John McDougall (son of pioneer missionary George, for whom McDougall United is named) later told about the murderer who stopped to shake hands with him while he was traveling with Maskepetoon. When John said "This man wants to shake hand with you," Maskepetoon, apparently under great strain, gave his hand in greeting. He later said to John, "that man killed my son and I often longed to kill him but because I wanted to become a Christian I have kept, with great effort, from avenging my son’s murder. Meeting your father and sitting beside you has softened my heart and now I have given him my hand. It was a hard thing to do but it is done and he need fear no longer as far as I’m concerned."
The story continues: on another occasion the Crees were camped near what is now the city of Wetaskiwin when the Blackfoot asked for a truce. The truce was granted and the Blackfoot came to smoke the pipe of peace. One of their number had murdered Maskepetoon’s father years earlier.
Maskepetoon saw this old warrior, his father’s killer, approach with the others. He ordered his best horse saddled and brought to the tent, then ordered the culprit to stand before him. The murderer expected to be killed. Instead he was asked to be seated. The Chief handed him his best, richly decorated suit. Then Maskepetoon spoke, "you killed my father. The time was when I would have gloried in drinking your blood, but that time is past. You need not fear. You must now become a father to me. Wear my clothes, ride my horse. Tell your people that this is the way Maskepetoon takes revenge."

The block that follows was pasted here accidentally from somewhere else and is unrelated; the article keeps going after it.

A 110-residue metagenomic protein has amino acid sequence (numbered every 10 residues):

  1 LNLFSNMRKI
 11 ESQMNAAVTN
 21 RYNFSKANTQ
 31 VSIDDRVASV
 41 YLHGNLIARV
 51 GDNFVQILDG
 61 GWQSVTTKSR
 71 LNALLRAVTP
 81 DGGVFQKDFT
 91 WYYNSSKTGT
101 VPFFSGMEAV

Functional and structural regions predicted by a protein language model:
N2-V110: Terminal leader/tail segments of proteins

"You have killed me, my son!" cried the old murderer. "Never in the history of my people has such a thing as this been known. My people and all men will say ’The young Chief is brave and strong and good. He stands alone.’"
Do you see the power of forgiveness? It turned a fierce warrior, who desired nothing more that to steal horses and men’s scalps, into a man who could shake the hand of the man who killed his son. It turned him into a man who could look his father’s murdered in the eye and say, “you killed my father, you must now become a father to me. Wear my clothes, ride my horse.” I want to leave that image in your mind, because it is almost the exact thing that God says to you and I: “Your sin hurt me deeply. You killed my son – your sin killed my son. Wear my clothes, ride my horse. You must now become a son to me.”
Shame is a spin-off from guilt. We may feel guilty for what we did, but we feel ashamed of who we are.
Dr. Les Parrott